'Survivor: Heroes vs Villains': A Role Reversal
'Survivor: Heroes vs Villains': A Role Reversal
Welcome to Survivor: Heroes vs Villains, also known as a case study in world affairs.

Imagine two countries. Two perfectly healthy democratic countries. One portrays themselves as the good guys, and for a while it does go that way. Everybody's feeling good about each other, everybody's working, everybody's got a common interest. The other is quite proud of being devious, and it starts pretty much the same way as the first, only they can't agree and are close to self-destruction.

Survivor is available on Amazon Prime.


The first country--let's call it, umm, Heroes--suddenly suffers a huge defeat, one that forces them to reassess their priorities. After determining those responsible, and enforcing justice, they continue working, believing that a cleaner operation is a better operation.

The second country--yes, it's Villains, in case you already figured out the metaphor--score huge victories, affirming their place in the world, but they still continue fighting. But those victories were firmly planted in their heads, and it sticks with them in everything they do.

The Heroes suffer another defeat, and its citizens are becoming restless. "It's not enough that we punish one person. Let's punish everyone!" And so everybody starts fighting, and all of a sudden, they're on the path to self-destruction. Their democracy is a shambles.

The Villains? They get their act together--helped, perhaps, by a national emergency, spurring everyone to action. Sure, their leadership gradually became a self-proclaimed "benevolent dictator", but it works. Common goals are realized, and they're reaping the benefits of their huge victories.

Yes, that was a political metaphor. I did not mean to comment on anything else but Survivor.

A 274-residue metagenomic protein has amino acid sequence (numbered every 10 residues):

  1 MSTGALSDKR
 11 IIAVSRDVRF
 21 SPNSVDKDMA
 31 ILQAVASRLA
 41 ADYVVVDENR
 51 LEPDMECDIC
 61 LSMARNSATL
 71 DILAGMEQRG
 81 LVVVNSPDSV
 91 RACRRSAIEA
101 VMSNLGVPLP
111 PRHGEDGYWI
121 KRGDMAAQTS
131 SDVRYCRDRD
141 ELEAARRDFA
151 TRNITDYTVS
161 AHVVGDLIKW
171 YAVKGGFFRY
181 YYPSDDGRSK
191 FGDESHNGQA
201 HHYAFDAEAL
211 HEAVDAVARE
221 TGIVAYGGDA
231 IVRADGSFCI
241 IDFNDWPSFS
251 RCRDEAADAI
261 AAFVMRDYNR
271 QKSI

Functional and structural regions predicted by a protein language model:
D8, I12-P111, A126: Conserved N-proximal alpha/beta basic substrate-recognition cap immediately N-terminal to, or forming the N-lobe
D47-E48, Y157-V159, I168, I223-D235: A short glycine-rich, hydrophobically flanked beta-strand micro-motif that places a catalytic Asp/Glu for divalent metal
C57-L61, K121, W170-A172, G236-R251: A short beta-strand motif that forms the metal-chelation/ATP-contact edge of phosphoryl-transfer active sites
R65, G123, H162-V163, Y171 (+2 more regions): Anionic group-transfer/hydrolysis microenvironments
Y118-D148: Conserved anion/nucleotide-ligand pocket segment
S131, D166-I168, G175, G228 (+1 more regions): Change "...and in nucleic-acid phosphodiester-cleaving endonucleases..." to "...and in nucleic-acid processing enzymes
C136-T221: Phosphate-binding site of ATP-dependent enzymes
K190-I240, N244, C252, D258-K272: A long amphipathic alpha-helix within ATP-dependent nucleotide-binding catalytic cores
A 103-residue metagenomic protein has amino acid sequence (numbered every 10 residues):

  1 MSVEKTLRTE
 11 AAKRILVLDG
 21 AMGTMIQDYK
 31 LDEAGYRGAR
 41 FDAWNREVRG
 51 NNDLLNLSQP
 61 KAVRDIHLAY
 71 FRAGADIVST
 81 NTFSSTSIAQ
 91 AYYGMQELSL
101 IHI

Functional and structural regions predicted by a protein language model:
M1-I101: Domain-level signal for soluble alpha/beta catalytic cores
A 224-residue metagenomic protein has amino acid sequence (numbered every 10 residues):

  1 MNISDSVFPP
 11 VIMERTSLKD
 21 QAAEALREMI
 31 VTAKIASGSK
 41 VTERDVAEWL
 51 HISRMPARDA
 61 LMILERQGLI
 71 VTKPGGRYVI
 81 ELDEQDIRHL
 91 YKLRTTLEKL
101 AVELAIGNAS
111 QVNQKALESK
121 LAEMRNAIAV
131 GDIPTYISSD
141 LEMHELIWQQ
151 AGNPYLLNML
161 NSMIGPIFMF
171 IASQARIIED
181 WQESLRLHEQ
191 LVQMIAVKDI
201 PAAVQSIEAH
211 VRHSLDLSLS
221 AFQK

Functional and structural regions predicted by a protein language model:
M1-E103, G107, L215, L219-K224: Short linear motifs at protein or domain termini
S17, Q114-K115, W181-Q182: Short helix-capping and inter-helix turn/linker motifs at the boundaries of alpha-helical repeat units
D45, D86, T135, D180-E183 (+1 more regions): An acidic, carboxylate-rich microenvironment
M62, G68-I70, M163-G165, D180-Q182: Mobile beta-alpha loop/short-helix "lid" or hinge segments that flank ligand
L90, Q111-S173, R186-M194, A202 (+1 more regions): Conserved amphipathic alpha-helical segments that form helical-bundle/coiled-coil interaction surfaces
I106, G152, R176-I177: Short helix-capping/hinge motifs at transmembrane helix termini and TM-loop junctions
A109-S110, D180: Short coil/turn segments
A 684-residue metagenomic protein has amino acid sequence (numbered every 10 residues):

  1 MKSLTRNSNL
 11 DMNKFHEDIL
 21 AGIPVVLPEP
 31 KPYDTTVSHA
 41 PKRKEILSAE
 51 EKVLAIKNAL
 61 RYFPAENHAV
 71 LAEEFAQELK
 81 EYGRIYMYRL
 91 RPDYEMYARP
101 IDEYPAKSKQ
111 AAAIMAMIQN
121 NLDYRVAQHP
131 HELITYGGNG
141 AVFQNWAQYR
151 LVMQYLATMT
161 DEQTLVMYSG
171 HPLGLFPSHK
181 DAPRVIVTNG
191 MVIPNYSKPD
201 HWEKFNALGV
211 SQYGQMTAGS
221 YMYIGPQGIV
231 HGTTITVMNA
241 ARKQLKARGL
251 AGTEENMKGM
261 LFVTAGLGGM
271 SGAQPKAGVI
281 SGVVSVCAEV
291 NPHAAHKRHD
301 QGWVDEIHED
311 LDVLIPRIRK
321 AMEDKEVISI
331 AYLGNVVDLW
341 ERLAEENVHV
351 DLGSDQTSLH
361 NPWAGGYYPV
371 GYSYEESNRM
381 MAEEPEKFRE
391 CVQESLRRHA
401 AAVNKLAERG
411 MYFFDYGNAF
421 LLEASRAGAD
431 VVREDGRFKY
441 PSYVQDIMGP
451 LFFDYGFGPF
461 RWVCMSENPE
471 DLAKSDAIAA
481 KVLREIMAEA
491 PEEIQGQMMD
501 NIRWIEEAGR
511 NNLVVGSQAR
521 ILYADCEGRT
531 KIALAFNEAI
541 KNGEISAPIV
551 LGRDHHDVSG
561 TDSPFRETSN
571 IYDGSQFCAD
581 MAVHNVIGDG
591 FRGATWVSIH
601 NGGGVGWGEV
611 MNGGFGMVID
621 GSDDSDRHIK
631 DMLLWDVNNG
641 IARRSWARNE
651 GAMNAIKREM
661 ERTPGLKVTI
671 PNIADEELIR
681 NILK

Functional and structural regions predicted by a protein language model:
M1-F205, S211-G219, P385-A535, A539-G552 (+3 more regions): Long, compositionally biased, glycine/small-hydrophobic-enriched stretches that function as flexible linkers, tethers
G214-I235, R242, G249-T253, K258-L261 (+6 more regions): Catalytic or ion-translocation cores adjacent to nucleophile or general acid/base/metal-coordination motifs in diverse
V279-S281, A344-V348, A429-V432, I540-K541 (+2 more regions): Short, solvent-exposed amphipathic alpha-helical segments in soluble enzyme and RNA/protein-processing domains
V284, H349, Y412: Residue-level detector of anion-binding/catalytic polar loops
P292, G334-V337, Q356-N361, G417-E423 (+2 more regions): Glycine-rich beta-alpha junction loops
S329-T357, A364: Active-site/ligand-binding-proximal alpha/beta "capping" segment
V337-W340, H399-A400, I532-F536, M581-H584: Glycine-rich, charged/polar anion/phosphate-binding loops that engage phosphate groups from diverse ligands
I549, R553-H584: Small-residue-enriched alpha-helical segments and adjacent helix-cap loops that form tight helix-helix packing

It's funny how the premise of the show--Heroes vs Villains--are defining what each castaway does. The Heroes believe they're good people, so they naturally feel betrayed when one of them starts acting differently. "But you're supposed to be good! We're supposed to be good!" They should've expected everyone to work behind their backs (it is Survivor after all) but they didn't, and now, when all these motives are discovered, things have gotten pretty nasty.

The Villains, on the other hand, are proud of their bad guy status. Well, mostly proud--Rob tried to be the good guy but it didn't really work for him, so when he started laying the law, things got better. Nobody was worrying about who they are: they're just playing their part. Now, they're whipping the heroes' asses. This is a role reversal!

Sure, the Villains will start fighting each other when they lose immunity. The work of folks like Sandra and Russell will be uncovered, much like the work of Tom and JT were uncovered last night. The difference is, all this happened to the Heroes early in the game, and in the long run, it's going to leave them weak. Imagine the Villains going against two smaller "tribes"? That's easy.

It takes discontent to foster a war, and so far, it's happening to the people I least expect it to happen. But it makes for interesting viewing.





(Image courtesy of CBS)

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